Ethel and Kerry Kennedy join protest at Publix headquarters in Lakeland where farmworkers break 6 day fast
On Saturday after 6 days without food, more than 60 farmworkers and supporters ended their fast for fair food outside the Publix Supermarket corporate Headquarters in Lakeland. Nearly 1,000 people marched to the fast breaking ceremony organized by the Coalition of Immokalee Workers.
Publix supermarkets is the largest and fastest growing employee owned supermarket chain in the United States. They are also one of the longest hold outs from signing on to a Fair Food Agreement with Florida tomato pickers. The agreement provides one penny more per pound of tomatoes picked in the fields as well as ensures that tomato growers abide by a code of conduct assuring the health and safety of farm workers. Last month, Trader Joe's became the tenth major corporation to sign a Fair Food Agreement with the Coalition of Immokalee Farm workers but despite repeated requests from tomato pickers for Publix to negotiate, the corporation just won't budge.
"Publix executives are refusing to recognize the humanity of the workers."
That's Gerardo Reyes, a farmworker and member of the Coalition of Immokalee Workers.
"What we're asking is to establish an understanding and to be able to sign an agreement that will result in improving the conditions for workers. They don't even have the integrity to look at us in the eye and tell us why not, it doesn't make sense."
Publix has maintained that they are willing to pay a penny more per pound for tomatoes. but spokesperson Shannon Pattan says they won't get involved with a labor dispute that they see as between farm workers and growers. and they won't pay employees of other companies directly for their labor.
"We've always encouraged our suppliers to work closely with their workforce and their workforce's representatives on any issue."
That doesnât jive with Laura Safer Espinoza, executive director of the Fair Food Standards Council, a nonprofit that oversees the Fair Food Program.
"Publix says they will not pay any other employers employees directly as though they were being asked to pay farm workers directly. That's completely incorrect. No corporate buyer in the Fair food program pays farm workers directly, they pay their suppliers of Florida tomatoes just like they always have. Which brings us to the second misstatement: Publix spokespeople say that they'll pay the penny more for pound when it's folded into the price of tomatoes. We monitor the Fair Food program and that is precisely how many of them choose to pay the fair food premium-folded into the price."
Publix has also publicly disputes claims by the Immokalee workers that their rate of pay has not increased in over 30 years. Statements like these from Publix are causing increasing frustration for tomato pickers like Lucas Benitez, who was among those who went without food for 6 days to make his point.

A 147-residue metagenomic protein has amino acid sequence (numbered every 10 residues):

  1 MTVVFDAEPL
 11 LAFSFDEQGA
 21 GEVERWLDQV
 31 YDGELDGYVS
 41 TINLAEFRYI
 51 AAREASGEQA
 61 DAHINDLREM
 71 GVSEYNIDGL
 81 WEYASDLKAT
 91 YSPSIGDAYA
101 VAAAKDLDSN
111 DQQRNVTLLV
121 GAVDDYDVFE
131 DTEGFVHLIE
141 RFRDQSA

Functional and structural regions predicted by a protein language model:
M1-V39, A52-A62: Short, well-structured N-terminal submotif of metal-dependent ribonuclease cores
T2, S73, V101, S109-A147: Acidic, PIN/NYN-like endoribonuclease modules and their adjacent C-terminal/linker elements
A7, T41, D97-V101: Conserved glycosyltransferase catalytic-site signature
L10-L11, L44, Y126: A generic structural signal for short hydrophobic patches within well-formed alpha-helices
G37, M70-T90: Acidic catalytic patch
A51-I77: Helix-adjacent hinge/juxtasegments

âI give a challenge to Mr. Ed Crenshaw. The same way that Iâm looking at you right now Iâm asking Mr. Ed Crenshaw to see Publix and talk to us face to face and I dare him to say all the lies that theyâve been saying in the press to me!â
Several hundred supporters of the fasting farm workers picketed at a nearby Publix on Saturday before marching to corporate headquarters to break the fast. Among them were Ethel and Kerry Kennedy, widow and daughter of Robert F. Kennedy. At a ceremony outside the Publix headquarters Kerry Kennedy addressed the crowd.
"The farm workers have fasted for justice and for truth and they have spoken truth to power, they have exposed the lies that have been told about them again and again and again. Surely, Mr. and Mr. Jenkins, if the farm workers can go without food for 6 days, you can provide shade in the fields, you can provide zero tolerance for sexual harassment, you can provide water, the right to report abuse without retribution, you can stop the slavery and you can provide a penny per pound."
The breaking of the farm workersâ fast at Publix headquarters fell on the 44th anniversary of Caesar Chavez's historic fast for migrant worker rights and breaking of bread with Robert F. Kennedy in California. Kerry Kennedy reminded the crowd of the significance of the occasion.
"Everybody here today, you will be able to look at your grandchildren and you will be able to say I did this, I was there during the time of difficulty and danger and I walked with the Immokalee workers."
After a three mile procession to the Publix headquarters, members of the clergy and the children of farm workers presented the fasters with bread to break the fast. Michael Livingston is the director of the poverty initiative for the U.S. National Council of Churches.
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"Publix, you stand under the judgment of God, come to your senses, if we need to, we'll be back, we'll be back, we'll be back, we'll be back, we'll be back."